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Lethbridge Herald Newspaper Archives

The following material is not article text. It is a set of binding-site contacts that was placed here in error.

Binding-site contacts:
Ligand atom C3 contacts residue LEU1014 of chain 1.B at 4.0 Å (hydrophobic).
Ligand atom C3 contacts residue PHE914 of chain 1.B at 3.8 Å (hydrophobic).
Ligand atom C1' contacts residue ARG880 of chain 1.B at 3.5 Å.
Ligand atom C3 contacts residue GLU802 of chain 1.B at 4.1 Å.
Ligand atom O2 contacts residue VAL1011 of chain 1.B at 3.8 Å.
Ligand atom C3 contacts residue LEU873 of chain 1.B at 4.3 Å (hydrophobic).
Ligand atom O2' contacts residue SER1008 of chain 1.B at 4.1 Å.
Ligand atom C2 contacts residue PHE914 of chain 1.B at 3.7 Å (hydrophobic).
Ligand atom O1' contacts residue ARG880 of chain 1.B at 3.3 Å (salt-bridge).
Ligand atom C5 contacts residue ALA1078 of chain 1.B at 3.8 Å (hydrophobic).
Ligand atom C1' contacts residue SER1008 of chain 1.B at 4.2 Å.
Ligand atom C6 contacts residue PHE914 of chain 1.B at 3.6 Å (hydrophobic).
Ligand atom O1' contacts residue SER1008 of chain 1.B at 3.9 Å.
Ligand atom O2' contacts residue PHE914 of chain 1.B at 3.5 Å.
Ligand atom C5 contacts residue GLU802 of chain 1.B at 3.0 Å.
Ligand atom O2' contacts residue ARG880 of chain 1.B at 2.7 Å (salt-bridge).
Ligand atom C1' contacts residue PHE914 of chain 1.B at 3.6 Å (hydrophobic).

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Lethbridge Herald {Newspaper} - 1974-01-23,Lethbridge, Alberta EuMr Ir Disaqini HmH NmM Mqil Hl Hlláli hr Milli Mil AHT WILLIAMS TRAVtL....... eiinilKVILUailUU_WIOWglH-»M The Lethbridge Herald U«M|iOMiihnllii«Ud. UwfcUwim». WIMPI«! Kl* FILINO CABINETS m THIRD SECTIONLethbridge, Alberta, Wedneeday, January 23, 1974 Pages — 23 - 34 Pat Sullivan A big evening planned for Lethhridge's father of hockey ‘Ed Bruchet Appreciation N ight’ set I aaw another reason why it will tw so nice to have the new Sportsplex next year.    _ , . Saturday my wife and I and daughter, along with another couple, travelled to Calgary and took in the Ice Capades. I realize Ice Capades are not the run of the mill sporta story, but I was so impresaed I just had to teU everyone. It has l)een years since I last saw the Ice Capades and I had forgotten just what a splaidid show they put on. I would wait in Une for tickeU to see the show again. * * « You might recall that in a column s«ne time ago I said that a 5.000 seat rink would be great. We could bring in circuses and ice shows. I can haidly wait for the doors to in Novembw. Karen Magnusswi was the star attraction for the Ice Capades and while she was tremendous, a young American skater, named Richard Ewell, was the pe^^’s ^iw. If you’re familiar with Ice Capades yon will know that at the end of each individual or group performance the lights go out so props can be changed and so on.    „ « ^ Long after the lights had dimmed after Ewell had gone through his routine, people were sUU clapping, cheering and whistling. He was that ¿»d. As a matter of fact, I have seen only one skater who I would say is better, Donald Jackson. , ^ Ewell and Jackson are in a class by themselves when it comes to the startling heights th^r can reach. Ewell is the first black to skate in International competition, and it showed. It would be interesting to know just how well he did. The young man Is a brilliant performer. As for Miss Magnusson, her many ywrs of meUculous skating in froot of judges has not worn off- When this attractive young lady learns how to carry an audience she’ll have it made. The people loved her free skating performance, she was flawless. rn be thinking about last Saturday for a long time to come. * • • Another thing I might be thinking about for some time to come is saying yes to big Bill Johnson when he asked me if I would skate in the Kinsmen Club^s Skfitdthon, racc of the year- According to Johnson, who's too big to say no to anyway, yours truly, Leo Harrold, president of the Lethbridge Miror Hockey Association, Brent Seely, Alan BeU P^ibly toy Morton from the Canada Winter Games and possibly V^au^n Hembroff from tbe city, wiU take part along with other celebrities. Morton, because he played pro hockey a few years back, will have a handicap. He has to carry Johnson around the ice on his back, Apparently Rod Draffin (maybe he was under the influence), president of the Kinsmen Club, has issu^ a challenge to everyone to try and beat him in a race. If he loses he will pay dearly at the wrap-up dance Saturday night following the big race and the Skatathon itself. It will take place Saturday, Feb. 2 at Henderson, on the lake, at high noon. Theismann meets Allen By PAT SULUVAN HeraMSpwM Editor It’s been a long time com- i.. Rturday, March 2 is the date of the "Ed firuchet A|q;>reciation NlAt.” A mere bandiul of the many friends Bd has have banded toTioiior tbe roan who davoted so much of his time to swrts in Lethbridge, particuUrly hockey.    . A list that would fill tbs page could be made, i)uite easily at that, of the young men who have at one time or another been me of Ed’s boys. Bruchet, sort of a Father Murray without a collar, was always tireless In his efforts to make rports worthwhile for those who to(A part. This tribute to Bruchet will bejust a smalt thank you. organizing C« e ni^ls M’l Lawrence while the secretary Is A1 Merrick. Tbe committee itself is made up of Pete Slobodlan, Na Frig, Wilf-------------- Jodu Tanuva, Jake Milford and George Araene. While railroading was bis worit, his love was hockey. He stepped down from his railway job last fall and is now the QiaiULger of the new 14,000 seat Albumerque Conv«iti«i Centre in New ^fe]dco. Prior to his retirement Bruchet was involved in almost all phases of sport in Lethbridge, working with literally hundreds of men in a care«' that 40 years. Among his interests, other than hockey, was soccer and baseball. In tbe liSO’s Bruchet managed the Lethbridge spinas «4ien they chalked up more than their share of provincial titles. He and the late Joe Tufteland formed tbe Lethbridge Arcades Junior baseball team that produced a number of provincial chatn-iMond^ for tbe city. Hockey, however, was first and foremost to the man known from coast to coast In Canada and throughout hockey circles in tbe United States. Bruchet was a fcunder of tbe Lethbridge Minor Hockey Association during the prewar era, and then, with the assistance of such pe<q>le as Alex Snowden, the fate Mike Hanzel, Russ Millar and others, he founded the Lethbridge Native Sons hockey orguaization. Tbe Native Sons, over the years and under tbe direct guidance of Ed Bruchet, ecame one of the most respected hockey names in Canada. With Bruchet at the lielm the Sons dominated Alberta midget and juvenile hockey circli». A power in western junior competition tbe Sons came close tm two occasions to gaining a berth in the Memorial C^p, emblematic of Canadian junior hockey Tlic Herald' Sports McQuarrie rink hits sidelines Joevenazzo top playmaker WASHINGTON (AP) -Washington Redskin coach George Allen said Tuesday he is considering the possibility of signing on former Notre Dame all-American quarterback Joe Theismann. “We met Tuesday but all it was w^s just a visit," Allen said. "I’m exploring all G ,jssibilities with the position Iquarterback) and he is one of them.” Theismann, whose contract with Toronto Argonauts of the Canadian Football League has expired, is the property of Miami Dolphins. Allen said he received permission from Miami coach Don Shula for the meeting Tuesday. CALGARY (CP) - A pair of veteran centremen are currently tied for the Alberta Junior Hockey League scoring lead, but one is likely to drop out of the running. Terry Wlttchen of Red Deer Rustlers and Roger Mitchell of Dnimheller Falcons each have 68 points at the head of the list of the AJHL snipers. MitcheU, a 17-year-old In his second season with Drumheller, suffered a broken collar bone during we^end play and may be lost for the balance of tbe regular season. He had coUected 29 goals and 39 assists, while Wittchen totalled 32 goals and 36 helpers.    . Brian Sutter, also of Red Deer, c<Hitinues to hold down third place with 29 goals and 34 assists for 63 points. In Drumheller the Rustlers took a slight edge early in the game and held It to the end to defeat Drumheller M Tues- ***Red&r led 2-1 at the end of the first period and 4-3 after 40 minutes. Rod Pimm scored two goals for Red Deer, including the winner at 13:01 of the third. Teammates Teny Wlttchen, Bob Haldane and Earl Switzer each nurked me. Dave Stewart, Grant Pushie, Hon Rose and Jim Bertram were Drumheller snipers. In Calgary the Canucks scored three consecutive goals in the third period to waltz to a 6-2 victory over the Pass Red Devils. The win puts them into a second-place tie with Edmonton Mets but the Canucks have two games In hand. Don Calms led the Canucks with two goals. Wittctwn, RD .. Mitchell, 0.. -. Sutter, no .... joevenauo, L E . Bancks, C . .. Krikk«, L . Stpsrniuk. E -BowlM. RD . HawKins, Pasa a A n»pim . 32 3C 68 26 . 2S 39 68 20 . 29 34 63 77 . .16-42 61 55 ... 26 29 S5 37 .. 31 23 54 27 ,. 29 23 62116 ... 25 27 52 28 .. 23 ZS 48 80 ,. 17 28 45 43 CALGARY (Special) -Mvrna McQuarrie of Lethbridge was forced to the sidelines In the 1974 Southern Alberta women's curling championships after suffering two straight setbacks Tuesday. The Lethbridge champion was tbe victim of a lOtb end loss to defending champion Polly Beaton of Medicine Hat in the openiiig round and the loser of a tight M match against Shirley Fo* of Calgary. Beaton, Alberta’s champion in 1972, scored the narrow 6-7 victory oVer McQuarrie by picking up three in the ninth end to tie the game and once again in the 10th for the win. McQuarrie was heavy on a last rock draw to the four-foot ring in the tenth. In other first round matches, Sharon Grigg, a former Northern Alberta champion, defeated Shirley Fox of Calgary ®-3, Annie Allan of Red Deer defeated Fay Minion of Pincher Creek 7-6, Darlene Borden of Calgary defeated Anita Hunter of Calgary ft-7, Ann Wiebe of Rolling Hills dropped ^irley Peatfield of Banff fMI, Dode Warick of Hanna upended Bea Thomson of Milo 6-3, Wendy Geier of Irrlcana dumped Dorothy Dodd of Olds m and Marg Scott of Calgary walloped Audrey Turner of Cremona 11-4. Meanwhile Sharon Grigg of Medicine Hat scored five points on the last two ends to drop Beatm of Uie Gas City 84 in second round acUon. The win moved the Grigg rink into the “A” section semi-finals this morning against Annie Allan of Red Deer. The Allan rink defeated former Southern ebampion Darlette Borden of Calgary 9-B. In other “A” event games, Scott whipped Geier 10-2 and Warwick d^ped Wiebe 10-7. Scott will meet Warwick in tbe other semi-final today. Other rinks eliminated after losing tbelr second straight loss in the opening round of the "B” section of the double-knocAout event included Mi' nion of Pincher, who to<* a 155 wallopplng from Anita Hunter of Calgary who scored seven on the tighth end ; Dodd of Olds, who was sidelined by Turner of Cremona in a 13-5 game and Banff’s Peatfield was dimbiated by Thompson of Milo 14. The three-day championship ends Thursday with the winner advancing to the provincial final at Fort Macleod Feb. 5*7. ___^ lost out to Port Arthur in the 1948 western final and were turned bade again, this time in 1953, by St. TOniface. As was made clear before, the list is almost endless of the young men who received their hockey education from Bruchet. Dozens of players graduated; into various professionalranks after first sampling the. “Bruchet method.” It is the hope of the “Ed Bruchet Appreciation Night”' committee that a good many former players, friends and their wives will be on hand; March 2 at the El Rancho. ■ Tickets for the affair have, been set at f7.50 per person which includes a cocktail party at six o'clock and dinner at seven. A dance will follow. To help In finalizing the; plans for this gala affair and-to help insure the success of; this night to remember for-Bruchet and his friends,; interested parties are urged to be prompt in showing their intentions of attending, Feb. 15th has been set as a; tentative deadline for tickets.^ In writing for tickets or caU-: ing for tickets tbe committee would like to know if yon will, be accompanied by your wife. tickets can be obtained by writing to “Ed Bruchet Appreciation Night,” c/0 Lethbridge Labor (Hub, 207 -13th Street North, area code TIH 2Rfi. Tickets are also available at the Labor Qub, Miners’ Library, El Rancho Motor Hotd or from any com- . mittee member. If the friends of Ed Bruchet, scattered throughout points in Canada and the U.S, respond as the committee feels they will, March 2 will be a memorable night in the life of a man who has pven so freely of himself the past 20 years. Nostalgia, a trip down memory lane, call it what you will. It has been a long time coming. LEO SINGER’S 16th ANNUAL STORE WIDE ; 16th ANNUAL    T Continuing . . . with trem«ndou* values througliout th* «tor*. Our entire ttock of finest quaiity merchandise is being offered at genuine reductions. Our usual poilcy of complete satisfaction applies. IT’S THE SALE ALL SOUTH ALBERTA WAITS FOR . . . BOYS’M8GIE8 WWi euflB. Forirele> eehetw. Vl PRICE MEN’S SPORT JACKETS Choose from oromtaies. Crepe, worsteds, Etc. R««. to S5.00 barqain CARNIVAL Hm. to 95.00 BAROAIN CARNIVAL Men’s Overcoats and Topcoats 99»» 69®* Reg. Valu«« to 150.00 Now only .. Reg. value* to 89.99 iNowonly .. A Spacial group of SPORT JMKETS HOW ........* CORDUROY PLAID BAGGIES R«g. 14.9S y99 SHRINKS 1/3 OFF MKN’S DRESS SHIRTS R«g.tet.00 MEN’S DRESS AND CASUAL SLACKS R«g.lo27.S0 4” MEN’S WINTER BOOTS Tla* and Slip on«<Odda anhand«. Reg. valuaa    * “ to 25.00 NOW ONLY ......... nu snQ«. t Q99 ALL MEN’S KNIT SHIRTS Fricad Mkmaa 5“ FORTREL FILLED SKI JACKETS Men’s Suits Choose from fine all-wool worsteds Twists and flannels. R«g. to 100.00 BARGAIN CARNIVAL Rag. 10125.00 BARGAIN CARNIVAL Rag. to 140.00 BAROAIN CARNIVAL . . AaraciALonourOF MEN’S SUITS aflMll*llMWIIlrl7,HaM40 A AAA Mg. to 110.00 9 n w NOWÚNLY .................aV Boys’ R«g. ll.ts NOW ONLY 11” MEN’S R«9.Io24.M NOW ONLY 16” NO HBFUNDS OH SALS MnCHANDISI »LBASK LEO SINGERS MEN’S and BOYS’ WEAR 214 - StI» 8tr*« 8.    Phon* 327-3MSI ;